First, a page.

Beautiful Park Open to Public:
Francis William [Bird] Park a Veritable Paradise
(From the Walpole Times, July 24, 1926)



The morning mail brought me, among other things, three post-cards from friends who are away on vacations. The first card shows a view of the Grand Canyon, barren, stark, but very beautiful; the second is a picture of a shady corner in Central Park, quiet, inviting, and rose-covered; and the third is a water scene, calm, cool and romantic, showing the great St. Lawrence from the Canadian side.

In the afternoon I strolled around Walpole and in my strolling encountered something which caused me to wonder why the people of this beautiful town go elsewhere to search for beauty spots.

I found a park, a large, wonderful, beautiful park with winding streams, long lagoons, shady corners, high pines, open fields, hardy shrubs, a sandy beach, a bleak, barren water front, grassy knolls, sheltered hollows, sloping hillsides, graveled walks, woodland paths, flagged roadways, romantic bridges - a veritable beauty spot, grander, more inspiring, more refreshing and more soothing than many of the vacation resorts which attract the people of Walpole away from home.

This wonderful park lays between Washington and Pleasant Streets, East Walpole, and has an area of seventy acres. On the south side of the main entrance is a bronze tablet which reads:

Francis William Park
Created and Endowed by
Charles Sumner Bird Anna Child Bird
for the People of Walpole
A.D. 1925

On the north side of the entrance is a second bronze tablet which reads:

Francis William Park
Dedicated to the Memory of
Francis William Bird
1881-1918

The main entrance on Washington Street cannot fail to attract the attention of passersby. It is built with seam faced granite, is wide, beautifully curved, has an inviting and restful appearance, and seems to betoken the calm, quiet beauty that lays beyond.

From the main entrance, winding its way across the park to Pleasant Street is a granolithic flagged walk eight feet wide and sixteen hundred feet long. This walk leads directly to the swimming pool which may be termed the central and principal feature of the layout.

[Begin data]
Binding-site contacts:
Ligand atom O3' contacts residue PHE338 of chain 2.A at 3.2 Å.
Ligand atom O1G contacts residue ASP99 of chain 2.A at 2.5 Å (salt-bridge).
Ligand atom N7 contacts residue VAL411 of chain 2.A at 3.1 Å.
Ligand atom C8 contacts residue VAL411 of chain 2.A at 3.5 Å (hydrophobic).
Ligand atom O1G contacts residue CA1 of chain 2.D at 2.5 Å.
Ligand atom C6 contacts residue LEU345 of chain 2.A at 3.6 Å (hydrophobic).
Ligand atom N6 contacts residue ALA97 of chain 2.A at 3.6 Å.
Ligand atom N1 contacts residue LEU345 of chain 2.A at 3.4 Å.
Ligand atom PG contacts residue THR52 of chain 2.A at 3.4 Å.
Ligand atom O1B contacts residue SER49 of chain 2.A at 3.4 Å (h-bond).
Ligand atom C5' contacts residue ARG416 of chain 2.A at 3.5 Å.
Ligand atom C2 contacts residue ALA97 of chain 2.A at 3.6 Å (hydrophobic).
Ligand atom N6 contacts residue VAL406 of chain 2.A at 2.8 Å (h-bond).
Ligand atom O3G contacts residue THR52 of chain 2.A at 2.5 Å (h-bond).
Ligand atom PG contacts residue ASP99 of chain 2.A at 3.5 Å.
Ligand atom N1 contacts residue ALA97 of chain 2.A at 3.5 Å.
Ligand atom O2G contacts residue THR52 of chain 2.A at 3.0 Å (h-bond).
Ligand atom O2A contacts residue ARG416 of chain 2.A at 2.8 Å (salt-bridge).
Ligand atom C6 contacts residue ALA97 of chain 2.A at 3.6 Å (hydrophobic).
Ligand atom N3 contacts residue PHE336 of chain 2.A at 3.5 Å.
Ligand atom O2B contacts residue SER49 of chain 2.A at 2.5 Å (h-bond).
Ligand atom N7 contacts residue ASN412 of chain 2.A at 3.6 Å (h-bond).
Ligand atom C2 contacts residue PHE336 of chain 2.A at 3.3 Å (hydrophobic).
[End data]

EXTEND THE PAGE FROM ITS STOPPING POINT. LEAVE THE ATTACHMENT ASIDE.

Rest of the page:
An attractive concrete dam and spillway have been built across a small brook which flows through the grounds, resulting in a pool, of irregular outline, 200 feet long and 108 feet wide, concrete lined throughout and floored with a layer of sea sand. Large rocks and boulders with open beachways between are so arranged as to give the place a cool, seaside appearance. The water of the brook has been examined and approved by the State Board of Health, so the many bathers who use the pool may do so with a feeling of security and protection. In the centre, a spray of town water is sent up from the fountain base, supplementing the waters of the brook and adding a charm to the scene.

A bath house nearby furnishes accommodations for 240 bathers. The construction and arrangement of this building are attractive and unique. The exterior walls are of seam-faced granite with hammered Simbroco granite trimmings. The design is pleasing and the entrance inviting. The interior is laid out in three sections, the centre being a lobby and check room, and the wings, dressing rooms. Each dressing room is provided with showers, toilets, and 34 stalls, separated by slate partitions. Each bather is given a clothes basket in the check room, retires to one of the dressing stalls, disrobes, using the basket for a wardrobe, is given a brass check by the attendant for the basket and the clothing is laid carefully away in an individual compartment until called for.